Additional research analyses the deterrent effect of an increased probability of receiving a prison sentence. Utilizing a discontinuity in Washington state sentencing laws for juveniles, Hjalmarsson (2009) presents evidence of a causal relationship between an increased probability of juvenile incarceration and a reduced likelihood of post-release recidivism. Using a similar approach, Drago et al. (2009) exploit the discontinuity in a unique sentencing law in Italy that allowed for a three year sentence reduction for all inmates who committed a crime prior to May 2, 2006. This sentence reduction came with the stipulation that if the ex-offender was reconvicted within five years of release the sentence reduction granted would have to be served in addition to any new sentence. This study shows how a direct link between post-release criminal behavior and future sentence length served as a deterrent for recidivism.

Instead of examining the direct deterrent effect of the prison system, Maurin and Ouss (2009) examine the impact of a policy which may encourage recidivism. They look at a natural experiment in France where the government mandated a collective sentence reduction for incarcerated individuals between one week and four months, depending on the residual sentence length. Their results suggest that this collective release policy increased recidivism rates in later years, possibly due to the lack of a direct connection between an individual's crime and their sentence.

Overall, these studies suggest that the deterrent effects of prison presented in theory by Becker (1968) may not empirically exist for individuals who have already spent time in prison. Although the threat of a prison sentence may deter non-crime committing citizens from committing crimes, the same cannot be said for ex-offenders and recidivism.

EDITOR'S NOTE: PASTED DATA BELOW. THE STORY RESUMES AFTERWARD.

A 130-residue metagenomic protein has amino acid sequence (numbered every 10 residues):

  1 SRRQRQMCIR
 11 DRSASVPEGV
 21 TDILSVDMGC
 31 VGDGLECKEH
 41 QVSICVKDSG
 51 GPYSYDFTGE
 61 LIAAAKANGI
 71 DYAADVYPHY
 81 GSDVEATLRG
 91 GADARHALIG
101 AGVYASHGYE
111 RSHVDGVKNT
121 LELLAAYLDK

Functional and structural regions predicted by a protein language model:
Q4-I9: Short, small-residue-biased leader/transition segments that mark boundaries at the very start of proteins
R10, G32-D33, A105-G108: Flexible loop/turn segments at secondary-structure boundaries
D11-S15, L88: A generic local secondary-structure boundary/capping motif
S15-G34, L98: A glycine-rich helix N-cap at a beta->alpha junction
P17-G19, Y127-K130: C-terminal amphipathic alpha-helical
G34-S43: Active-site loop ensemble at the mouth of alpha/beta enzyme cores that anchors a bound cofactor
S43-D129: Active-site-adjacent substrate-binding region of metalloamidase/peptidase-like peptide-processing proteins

Differences in Incentive Structures

Another section of the literature focuses on the incentive structures faced by individuals during incarceration. In prisons where early release via a parole board is not an option, individuals may have less of an incentive to rehabilitate themselves while incarcerated (Kuziemko 2013). However, when parole boards have discretionary power over release, prisoners are more likely to take measures offered by the correctional facility to prove that they have been rehabilitated and thus should be released (Kuziemko 2013). This has been presented and tested via Kuziemko (2013) for Georgia but has not been tested in a cross-state framework.

Institutional Differences in Communities

Institutional issues within the communities into which ex-offenders are released may also be responsible for high recidivism rates. Olson et al. (2004) find that gang members are more likely to recidivate than their non-gang counterparts. Thus, areas with higher gang membership rates may have higher recidivism rates. They also find that gang members are more likely to recidivate due to their increased likelihood of returning to a criminal lifestyle post-release. It is possible that the relationship between gang membership and recidivism is related to the quality of formal institutions in place in the community in which the gang operates.